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IMF may pay no heed to US' currency manipulation charges

By Scott Reeves in New York | China Daily | Updated: 2019-08-09 07:47

The International Monetary Fund (IMF) logo is seen outside the headquarters building in Washington, US, Sept 4, 2018. [Photo/Agencies]

The United States' labeling of China as a currency manipulator is unlikely to compel the International Monetary Fund to intervene, as it concluded recently that China's currency practices are in line with its economic fundamentals, according to experts.

On Monday, the US Treasury, following an earlier pronouncement by US President Donald Trump, applied the label to China after the yuan depreciated, escalating the US-China trade friction.

The yuan now trades at about 7-to-1 against the dollar. That's in line with China's economic fundamentals, and the IMF is therefore unlikely to impose sanctions on Beijing, according to Gary Hufbauer, a senior fellow at the Peterson Institute for International Economics in Washington.

Hufbauer said that Trump believes the People's Bank of China (PBOC) engaged in currency manipulation because it failed to support the yuan despite ample cash reserves, apparently creating a new standard overnight.

"The IMF defines currency manipulation as deliberate intervention to weaken a currency in support of larger exports," he told China Daily. "China's yuan was weakened by market forces in response to Trump's latest tariff threat-and there's nothing deliberate about China's action."

The IMF defines currency manipulation in Article IV of its rules and requires a vote by its executive board. The US has its own standards, defined in a 1988 law, expanded by former president Barack Obama as part of the Trans-Pacific Partnership negotiations, and codified in 2015.

"Trump's declaration is not consistent with any of the previously announced standards," Hufbauer said. "Trump is toying with the idea of countervailing currency intervention-selling dollars to buy yuan-but that seems unlikely. The Fed is not likely to go along, and the Exchange Stabilization Fund controlled by the Treasury does not have the big bucks needed to move currency markets."

In July, the IMF said the US dollar was overvalued by 6 percent to 12 percent based on near-term economic fundamentals, while China's yuan was seen as broadly in line with fundamentals.

"Some estimate that a 10 percent appreciation of the dollar, relative to a trade-weighted current basket, reduces US exports by about 1 percent of gross domestic product, or about $200 billion annually," he said.

Usha Haley, the W. Frank Barton Distinguished Chair in International Business and a professor of management at Wichita State University, concurred that China did not manipulate its currency.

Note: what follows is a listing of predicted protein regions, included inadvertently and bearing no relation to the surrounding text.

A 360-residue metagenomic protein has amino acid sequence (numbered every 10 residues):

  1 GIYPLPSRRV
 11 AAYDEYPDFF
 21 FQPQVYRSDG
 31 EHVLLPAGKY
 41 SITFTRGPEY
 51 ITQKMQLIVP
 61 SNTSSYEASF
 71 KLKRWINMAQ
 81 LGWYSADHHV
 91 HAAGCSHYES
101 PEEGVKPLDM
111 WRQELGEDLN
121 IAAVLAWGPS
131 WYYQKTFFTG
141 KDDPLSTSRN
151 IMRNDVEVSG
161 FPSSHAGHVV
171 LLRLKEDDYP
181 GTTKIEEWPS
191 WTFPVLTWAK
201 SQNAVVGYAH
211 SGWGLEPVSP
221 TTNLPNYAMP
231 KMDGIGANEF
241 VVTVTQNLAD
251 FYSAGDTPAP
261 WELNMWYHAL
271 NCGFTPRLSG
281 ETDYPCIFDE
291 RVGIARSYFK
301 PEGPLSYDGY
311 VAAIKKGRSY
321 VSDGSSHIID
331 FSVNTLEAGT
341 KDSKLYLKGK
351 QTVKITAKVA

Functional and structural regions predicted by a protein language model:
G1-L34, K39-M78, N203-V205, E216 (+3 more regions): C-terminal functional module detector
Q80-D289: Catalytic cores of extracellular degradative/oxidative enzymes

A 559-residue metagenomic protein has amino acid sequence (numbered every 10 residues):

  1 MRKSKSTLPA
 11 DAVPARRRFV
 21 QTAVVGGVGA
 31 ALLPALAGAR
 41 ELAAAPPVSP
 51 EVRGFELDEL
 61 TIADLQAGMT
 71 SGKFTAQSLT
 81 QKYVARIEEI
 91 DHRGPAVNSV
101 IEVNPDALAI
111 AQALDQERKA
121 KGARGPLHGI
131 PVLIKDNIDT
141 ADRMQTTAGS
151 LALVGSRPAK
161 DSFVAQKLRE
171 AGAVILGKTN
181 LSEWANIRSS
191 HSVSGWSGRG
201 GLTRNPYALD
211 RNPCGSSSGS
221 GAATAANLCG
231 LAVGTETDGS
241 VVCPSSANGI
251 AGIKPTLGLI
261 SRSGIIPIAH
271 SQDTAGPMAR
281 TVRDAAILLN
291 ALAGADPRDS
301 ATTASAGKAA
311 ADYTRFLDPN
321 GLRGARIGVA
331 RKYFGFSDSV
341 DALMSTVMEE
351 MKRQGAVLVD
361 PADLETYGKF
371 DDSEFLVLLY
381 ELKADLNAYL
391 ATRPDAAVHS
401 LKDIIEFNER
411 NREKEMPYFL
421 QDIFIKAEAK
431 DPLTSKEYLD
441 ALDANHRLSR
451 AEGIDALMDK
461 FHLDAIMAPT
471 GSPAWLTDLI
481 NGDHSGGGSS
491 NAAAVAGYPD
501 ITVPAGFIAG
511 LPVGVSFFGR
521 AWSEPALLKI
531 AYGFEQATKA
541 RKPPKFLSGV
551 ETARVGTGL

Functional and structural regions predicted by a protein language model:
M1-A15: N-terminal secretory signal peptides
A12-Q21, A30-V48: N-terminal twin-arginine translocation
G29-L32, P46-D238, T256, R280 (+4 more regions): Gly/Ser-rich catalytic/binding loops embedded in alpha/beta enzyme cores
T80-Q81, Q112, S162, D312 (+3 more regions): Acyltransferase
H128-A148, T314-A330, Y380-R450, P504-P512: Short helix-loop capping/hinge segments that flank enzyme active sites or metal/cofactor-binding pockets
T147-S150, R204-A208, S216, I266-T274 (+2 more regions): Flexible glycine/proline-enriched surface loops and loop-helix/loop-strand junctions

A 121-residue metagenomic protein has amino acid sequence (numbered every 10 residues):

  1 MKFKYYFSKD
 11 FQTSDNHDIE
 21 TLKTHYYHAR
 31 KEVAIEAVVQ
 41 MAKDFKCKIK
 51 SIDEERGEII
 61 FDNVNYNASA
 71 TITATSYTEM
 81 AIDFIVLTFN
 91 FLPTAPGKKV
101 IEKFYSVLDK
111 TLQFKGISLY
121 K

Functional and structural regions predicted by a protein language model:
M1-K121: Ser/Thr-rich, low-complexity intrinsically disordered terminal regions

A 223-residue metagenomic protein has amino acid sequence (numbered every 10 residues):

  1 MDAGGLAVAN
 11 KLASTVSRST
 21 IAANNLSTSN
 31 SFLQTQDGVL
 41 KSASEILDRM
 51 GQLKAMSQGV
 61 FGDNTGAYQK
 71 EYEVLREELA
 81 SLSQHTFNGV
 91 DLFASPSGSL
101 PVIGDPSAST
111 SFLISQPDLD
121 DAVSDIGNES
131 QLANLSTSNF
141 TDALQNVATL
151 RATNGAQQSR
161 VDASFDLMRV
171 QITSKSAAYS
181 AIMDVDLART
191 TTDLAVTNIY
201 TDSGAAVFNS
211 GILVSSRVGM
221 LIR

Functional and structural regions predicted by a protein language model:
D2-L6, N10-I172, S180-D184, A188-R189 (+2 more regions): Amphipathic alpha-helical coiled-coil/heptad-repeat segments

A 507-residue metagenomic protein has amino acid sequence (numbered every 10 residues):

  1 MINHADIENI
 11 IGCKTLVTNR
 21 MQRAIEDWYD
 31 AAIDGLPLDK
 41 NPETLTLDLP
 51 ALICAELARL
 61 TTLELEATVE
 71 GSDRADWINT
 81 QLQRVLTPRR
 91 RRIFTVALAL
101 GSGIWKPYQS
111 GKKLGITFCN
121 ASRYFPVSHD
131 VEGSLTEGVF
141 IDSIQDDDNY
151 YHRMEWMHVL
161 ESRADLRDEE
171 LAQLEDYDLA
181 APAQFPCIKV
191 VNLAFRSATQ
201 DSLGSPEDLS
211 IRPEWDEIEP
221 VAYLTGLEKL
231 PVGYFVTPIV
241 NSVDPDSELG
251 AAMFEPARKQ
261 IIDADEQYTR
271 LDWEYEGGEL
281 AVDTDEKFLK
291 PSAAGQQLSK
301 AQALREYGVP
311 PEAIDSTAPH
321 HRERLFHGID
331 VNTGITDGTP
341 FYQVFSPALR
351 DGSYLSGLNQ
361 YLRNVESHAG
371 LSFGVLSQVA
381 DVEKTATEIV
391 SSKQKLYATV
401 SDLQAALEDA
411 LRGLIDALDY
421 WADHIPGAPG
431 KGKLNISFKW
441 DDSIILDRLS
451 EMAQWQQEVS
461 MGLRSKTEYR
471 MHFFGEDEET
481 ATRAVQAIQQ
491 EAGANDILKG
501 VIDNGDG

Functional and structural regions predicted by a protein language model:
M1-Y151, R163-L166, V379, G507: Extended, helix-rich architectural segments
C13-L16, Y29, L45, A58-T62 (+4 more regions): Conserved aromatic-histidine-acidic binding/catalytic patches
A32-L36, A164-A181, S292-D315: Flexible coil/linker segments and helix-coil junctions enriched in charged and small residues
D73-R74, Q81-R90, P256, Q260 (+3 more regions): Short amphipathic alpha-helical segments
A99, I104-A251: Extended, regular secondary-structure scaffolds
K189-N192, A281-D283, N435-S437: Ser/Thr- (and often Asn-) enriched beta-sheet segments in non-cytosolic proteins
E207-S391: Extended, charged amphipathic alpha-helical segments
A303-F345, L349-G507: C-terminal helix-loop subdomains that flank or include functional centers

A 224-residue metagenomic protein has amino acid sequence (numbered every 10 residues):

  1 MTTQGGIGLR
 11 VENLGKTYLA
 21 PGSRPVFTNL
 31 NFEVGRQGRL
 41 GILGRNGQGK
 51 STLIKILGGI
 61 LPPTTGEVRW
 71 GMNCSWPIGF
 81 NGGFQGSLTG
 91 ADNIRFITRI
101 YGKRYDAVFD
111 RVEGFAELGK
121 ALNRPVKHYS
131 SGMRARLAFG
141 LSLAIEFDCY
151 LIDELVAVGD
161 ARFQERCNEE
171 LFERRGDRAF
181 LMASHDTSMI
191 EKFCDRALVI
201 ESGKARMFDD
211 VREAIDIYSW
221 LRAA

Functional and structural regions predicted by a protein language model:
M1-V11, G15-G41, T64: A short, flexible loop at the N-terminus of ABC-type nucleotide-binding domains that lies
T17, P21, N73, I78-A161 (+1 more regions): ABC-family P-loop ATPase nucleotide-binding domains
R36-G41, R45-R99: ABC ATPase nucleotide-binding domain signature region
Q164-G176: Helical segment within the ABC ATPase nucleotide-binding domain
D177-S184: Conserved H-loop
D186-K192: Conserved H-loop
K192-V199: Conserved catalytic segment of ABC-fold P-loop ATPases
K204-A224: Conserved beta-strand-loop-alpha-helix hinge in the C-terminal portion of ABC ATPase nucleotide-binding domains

"A counter-argument to Trump would be China has just responded to these new rounds of tariffs," she told China Daily.

"The first rule of successful negotiations should be understanding the other party and its interest, and it appears neither side understands the other.

"When elephants fight, the grass gets trampled," she said. "In this case, the trade dispute between China and the US is hurting both parties and the global economy."

In a statement on Monday, PBOC Governor Yi Gang said: "As a responsible big country, China will abide by the spirit of the G20 Leaders Summit on the exchange-rate issue, adhere to the market-determined exchange-rate system, not engage in competitive devaluation, not use the exchange rate for competitive purposes and not use the exchange rate as a tool to deal with external disturbances such as trade disputes."

Currency manipulation is based on two assumptions: First, that a nation can lower the international value of its money by acquiring foreign currency reserves, and second, that a weaker currency gives a nation an unfair trade advantage.

A reserve currency, typically the US dollar, is used to set international prices for gold or commodities such as oil and natural gas. That leads other nations to hold the reserve currency to purchase such goods and to maintain a steady exchange rate.

China's yuan, or renminbi, became a world reserve currency on Oct 1, 2016. The yuan makes up 10.9 percent of the IMF's special drawing rights currency basket, behind the dollar and euro.

Adjusting reserve levels can allow a central back to avoid wild fluctuations in its currency by affecting the exchange rate and increasing demand for the country's own currency, boosting its value.

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